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  • Author: Timothy Demchak x
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Timothy J. Demchak and Marcus B. Stone

Context:

Researchers have recommended certain ultrasound treatment parameters for deep heating; however, we observed different parameters in the clinical setting.

Objective:

To compare the treatment effect of using observed clinical parameters (OCP) from 8 clinicians to the treatment effect of using the recommended parameters (RP) sited in research.

Design:

2 × 2 repeated measures design.

Setting:

Sports injury research laboratory.

Participants:

Ten healthy volunteers.

Interventions:

Two 1 MHz treatment, 1 RP treatment (1.5 W/cm2, 10-min, area-2 to 3 × ERA), and 1 OCP treatment (1.3 W/cm2, 8-min, area 3.9 × ERA)

Main Outcome Measure:

Tricep surae temperature 3 cm below superficial tissue

Results:

The RP treatment increase temperature from 36.4 ± 1.0 to 40.3± 2.0°C, which was a greater change than the OCP (36.5 ± 1.2 to 38.2 ± 1.6°C).

Conclusions:

The OCP treatment resulted in a lower heating affect than the RP. Small change in treatment area, intensity, and duration can have a large effect on temperature change.

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Timothy J. Demchak, Stephen J. Straub and Lennart D. Johns

Context:

Ultrasound heating rates are known to differ between various manufacturers; it is unknown whether this difference exists within a manufacturer.

Objective:

Determine if intramuscular heating differences exist between transducers from the same manufacturer.

Study Design:

3 × 10 repeated measures. Independent variables were Transducer (A, B, and C) and Time (10-min time points during the treatment).

Setting:

Controlled laboratory.

Participants:

Twelve volunteers (M = 4, F = 8; age: 23 ± 4 years; calf-girth: 37.94 ± 4.16 cm; calf-skinfold: 27 ± 17 mm).

Intervention:

Three 10-min 1MHz continuous ultrasound treatments performed at an intensity of 1.2 W/cm2, over an area 2x transducer.

Main Outcome Measures:

Calf temperature increase.

Results:

Heating curve generated for each transducer were significantly different (P = .034) but the overall temperature increases following 10 minutes of treatment were within 0.1°C (F = 1.023 P = .573).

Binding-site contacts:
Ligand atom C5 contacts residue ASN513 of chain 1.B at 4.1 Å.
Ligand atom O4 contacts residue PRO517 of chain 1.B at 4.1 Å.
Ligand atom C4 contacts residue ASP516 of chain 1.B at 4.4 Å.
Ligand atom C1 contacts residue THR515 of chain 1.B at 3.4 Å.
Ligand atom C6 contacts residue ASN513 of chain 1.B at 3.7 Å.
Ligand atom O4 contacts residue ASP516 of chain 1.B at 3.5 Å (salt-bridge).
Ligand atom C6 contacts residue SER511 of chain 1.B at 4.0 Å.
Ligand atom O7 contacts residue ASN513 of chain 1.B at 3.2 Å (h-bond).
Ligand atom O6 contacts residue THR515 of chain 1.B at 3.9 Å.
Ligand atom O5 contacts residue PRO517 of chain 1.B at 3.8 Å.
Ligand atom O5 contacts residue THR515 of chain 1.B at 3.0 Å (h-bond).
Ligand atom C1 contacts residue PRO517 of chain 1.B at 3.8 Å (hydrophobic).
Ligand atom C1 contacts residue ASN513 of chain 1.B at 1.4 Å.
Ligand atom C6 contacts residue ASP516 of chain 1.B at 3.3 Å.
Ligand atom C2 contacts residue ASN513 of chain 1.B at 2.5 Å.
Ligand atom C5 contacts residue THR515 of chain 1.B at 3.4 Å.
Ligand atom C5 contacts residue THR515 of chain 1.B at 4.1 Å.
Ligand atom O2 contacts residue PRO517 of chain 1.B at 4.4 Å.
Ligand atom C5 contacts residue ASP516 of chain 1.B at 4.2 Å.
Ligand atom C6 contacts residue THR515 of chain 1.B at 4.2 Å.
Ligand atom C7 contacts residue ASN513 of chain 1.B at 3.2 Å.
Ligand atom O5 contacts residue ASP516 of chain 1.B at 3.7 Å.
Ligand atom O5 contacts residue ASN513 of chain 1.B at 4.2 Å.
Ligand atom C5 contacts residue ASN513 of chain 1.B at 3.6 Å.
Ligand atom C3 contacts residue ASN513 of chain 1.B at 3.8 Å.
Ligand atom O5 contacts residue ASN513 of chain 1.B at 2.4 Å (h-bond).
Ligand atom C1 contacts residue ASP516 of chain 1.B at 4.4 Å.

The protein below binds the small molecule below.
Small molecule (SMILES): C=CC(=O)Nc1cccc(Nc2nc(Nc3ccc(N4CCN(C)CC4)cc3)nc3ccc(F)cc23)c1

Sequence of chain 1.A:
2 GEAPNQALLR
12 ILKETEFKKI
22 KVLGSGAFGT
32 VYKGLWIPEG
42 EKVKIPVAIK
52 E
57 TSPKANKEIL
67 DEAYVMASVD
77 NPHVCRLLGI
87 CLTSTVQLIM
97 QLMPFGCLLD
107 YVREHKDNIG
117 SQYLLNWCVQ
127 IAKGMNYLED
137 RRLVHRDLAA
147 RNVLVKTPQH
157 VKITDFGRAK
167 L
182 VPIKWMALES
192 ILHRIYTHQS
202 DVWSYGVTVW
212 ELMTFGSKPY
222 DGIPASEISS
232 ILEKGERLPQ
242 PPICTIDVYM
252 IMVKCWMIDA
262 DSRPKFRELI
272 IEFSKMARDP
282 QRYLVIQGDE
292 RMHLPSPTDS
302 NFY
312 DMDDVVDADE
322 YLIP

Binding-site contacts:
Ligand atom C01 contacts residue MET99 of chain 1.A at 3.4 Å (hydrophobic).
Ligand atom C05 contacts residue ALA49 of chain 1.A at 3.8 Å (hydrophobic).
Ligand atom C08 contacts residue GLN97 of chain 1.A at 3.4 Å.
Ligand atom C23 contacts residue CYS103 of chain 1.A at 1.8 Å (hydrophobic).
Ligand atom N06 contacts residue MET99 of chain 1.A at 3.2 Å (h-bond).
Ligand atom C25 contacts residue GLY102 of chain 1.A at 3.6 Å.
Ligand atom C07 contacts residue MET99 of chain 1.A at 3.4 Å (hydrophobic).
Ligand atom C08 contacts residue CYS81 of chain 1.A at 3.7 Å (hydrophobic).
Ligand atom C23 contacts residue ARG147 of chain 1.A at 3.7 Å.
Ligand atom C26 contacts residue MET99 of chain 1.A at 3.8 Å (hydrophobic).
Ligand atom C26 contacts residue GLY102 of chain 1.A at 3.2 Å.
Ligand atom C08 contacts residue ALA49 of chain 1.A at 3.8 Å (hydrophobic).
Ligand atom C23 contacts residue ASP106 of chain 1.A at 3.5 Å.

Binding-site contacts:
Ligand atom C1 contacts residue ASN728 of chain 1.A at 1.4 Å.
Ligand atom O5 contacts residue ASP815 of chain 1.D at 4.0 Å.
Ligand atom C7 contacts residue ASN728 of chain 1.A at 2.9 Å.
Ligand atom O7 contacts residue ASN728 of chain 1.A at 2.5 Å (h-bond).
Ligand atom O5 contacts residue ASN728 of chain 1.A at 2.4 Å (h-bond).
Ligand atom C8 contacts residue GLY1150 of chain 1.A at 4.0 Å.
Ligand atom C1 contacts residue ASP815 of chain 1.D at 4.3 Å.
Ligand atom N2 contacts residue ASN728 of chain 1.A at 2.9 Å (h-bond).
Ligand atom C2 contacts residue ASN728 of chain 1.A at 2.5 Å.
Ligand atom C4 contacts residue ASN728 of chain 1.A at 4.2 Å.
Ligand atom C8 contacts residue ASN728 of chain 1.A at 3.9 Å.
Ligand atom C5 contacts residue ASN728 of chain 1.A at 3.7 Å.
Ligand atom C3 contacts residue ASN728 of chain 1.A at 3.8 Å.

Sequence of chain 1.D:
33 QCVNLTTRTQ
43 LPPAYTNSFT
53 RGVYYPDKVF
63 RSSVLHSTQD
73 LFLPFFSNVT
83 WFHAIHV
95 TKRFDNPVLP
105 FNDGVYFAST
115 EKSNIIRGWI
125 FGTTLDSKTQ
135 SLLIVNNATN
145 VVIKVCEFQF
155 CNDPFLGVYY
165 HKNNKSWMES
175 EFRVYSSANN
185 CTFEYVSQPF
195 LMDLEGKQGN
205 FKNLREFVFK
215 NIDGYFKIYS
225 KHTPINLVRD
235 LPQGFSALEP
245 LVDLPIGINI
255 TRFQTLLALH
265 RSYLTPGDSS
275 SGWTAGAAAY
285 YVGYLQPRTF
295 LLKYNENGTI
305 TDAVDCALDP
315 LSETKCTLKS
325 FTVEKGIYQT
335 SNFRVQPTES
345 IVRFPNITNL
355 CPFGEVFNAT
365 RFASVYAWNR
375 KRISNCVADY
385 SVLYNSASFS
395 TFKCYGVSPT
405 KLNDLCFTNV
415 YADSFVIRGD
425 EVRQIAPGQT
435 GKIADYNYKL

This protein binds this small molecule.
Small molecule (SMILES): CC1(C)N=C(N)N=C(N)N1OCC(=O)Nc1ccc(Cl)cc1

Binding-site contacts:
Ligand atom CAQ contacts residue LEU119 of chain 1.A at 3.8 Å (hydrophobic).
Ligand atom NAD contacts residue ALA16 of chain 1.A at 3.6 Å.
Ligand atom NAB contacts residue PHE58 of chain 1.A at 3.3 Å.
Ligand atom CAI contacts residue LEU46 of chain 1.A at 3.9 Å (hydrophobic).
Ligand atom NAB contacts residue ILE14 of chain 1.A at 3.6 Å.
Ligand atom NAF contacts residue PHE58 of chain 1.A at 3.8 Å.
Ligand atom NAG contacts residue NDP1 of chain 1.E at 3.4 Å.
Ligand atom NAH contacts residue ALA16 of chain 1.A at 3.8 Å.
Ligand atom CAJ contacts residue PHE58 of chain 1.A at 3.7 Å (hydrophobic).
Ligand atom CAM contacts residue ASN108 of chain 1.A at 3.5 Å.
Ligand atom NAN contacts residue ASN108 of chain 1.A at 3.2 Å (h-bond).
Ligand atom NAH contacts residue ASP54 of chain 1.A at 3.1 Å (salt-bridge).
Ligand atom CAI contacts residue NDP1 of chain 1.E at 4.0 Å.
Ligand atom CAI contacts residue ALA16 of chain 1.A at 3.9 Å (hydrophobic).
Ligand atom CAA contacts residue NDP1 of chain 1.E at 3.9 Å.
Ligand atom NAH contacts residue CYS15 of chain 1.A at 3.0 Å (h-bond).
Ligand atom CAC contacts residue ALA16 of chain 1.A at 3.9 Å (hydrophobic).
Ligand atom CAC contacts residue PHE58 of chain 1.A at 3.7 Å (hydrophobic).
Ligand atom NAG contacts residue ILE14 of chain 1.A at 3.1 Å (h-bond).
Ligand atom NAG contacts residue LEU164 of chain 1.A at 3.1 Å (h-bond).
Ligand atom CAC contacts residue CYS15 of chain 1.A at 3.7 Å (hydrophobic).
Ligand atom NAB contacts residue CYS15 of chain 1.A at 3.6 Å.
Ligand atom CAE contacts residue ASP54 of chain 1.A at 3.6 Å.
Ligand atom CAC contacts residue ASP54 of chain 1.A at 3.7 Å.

Conclusion:

Heating curves differ between transducers from the same manufacturer but peak heating at 10 minutes was similar.

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Lindsey E. Eberman, Jesse Moore and Timothy Demchak

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Phillip O. Burr, Timothy J. Demchak, Mitchell L. Cordova, Christopher D. Ingersoll and Marcus B. Stone

Context:

It has been suggested that to obtain optimal physiological effects of heating, musculoskeletal temperature (TEMP) should be elevated 3 °C above baseline and maintained for at least 5 min.

Objective:

To identify a multi-intensity ultrasound protocol that will achieve optimal heating.

Design:

1 × 2 between-subjects.

Setting:

Sports-injury research laboratory.

Participants:

20 healthy volunteers.

Interventions:

A 2.5-min treatment at 2.4 W/cm2 immediately followed by a 7.5-min treatment at 1.0 W/cm2 (T1) and a 10-min treatment at 1.5 W/cm2 (T2).

Outcome Measures:

TEMP change during the first 2.5 min of ultrasound treatment (°C), time the TEMP was ≥3 °C above baseline during and after the treatment.

Results:

T1 increased TEMP during the first 2.5 min of the ultrasound treatment (3.22 ± 1.25 °C) more than T2 did (1.68 ± 0.72 °C). No difference was found for the remaining measures.

Conclusions:

The multi-intensity protocol (2.4 W/cm2 and 1.0 W/cm2) did not result in optimal heating.

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Stephanie J. Guzzo, Susan W. Yeargin, Jeffery S. Carr, Timothy J. Demchak and Jeffrey E. Edwards

Context:

Many athletic trainers use “ice to go” to treat their athletes. However, researchers have reported that icing a working muscle may negate intramuscular (IM) cooling.

Objective:

The purpose of our study was to determine the length of time needed to cool the gastrocnemius while walking followed by rest.

Design:

A randomized crossover study design was used.

Setting:

Exercise Physiology Laboratory.

Patients or Other Participants:

Nine healthy, physically active males and females (males 5, females 4; age 24.0 ± 2.0 years; height 174.0 ± 8.0 cm; weight 86.3 ± 6.5 kg; skinfold taken at center of gastrocnemius greatest girth, R leg 20.3 ± 4.4 mm, L leg 19.6 ± 4.1 mm) without lower extremity injury or cold allergy volunteered to complete the study.

Intervention:

Participants randomly experienced three treatment conditions on separate days: rest (R), walk for 15 minutes followed by rest (W15R), or walk for 30 minutes followed by rest (W30R). During each treatment, participants wore a 1 kg ice bag secured to their right gastrocnemius muscle. Participants walked at a 4.5km/hr pace on a treadmill during the W15R and W30R trials.

Main Outcome Measures:

A 1 × 3 within groups ANOVA was used to determine the effect of activity on cooling time needed for the gastrocnemius temperature to decrease 6 °C below baseline.

Results:

The R condition cooled faster (25.9 ± 5.5 min) than both W15R (33.7 ± 9.3 min; P = .002) and W30R (49.4 ± 8.4 min; P < .001). Average time to decrease 6 °C after W15R was 18.7 ± 9.3 minutes and after W30R was 19.4 ± 8.4 minutes.

Conclusions:

Clinicians should instruct their patients to stay and ice or to keep the ice on for an additional 20 minutes after they stop walking and begin to rest.

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Ai Ujino, Lindsey E. Eberman, Leamor Kahanov, Chelsea Renner and Timothy Demchak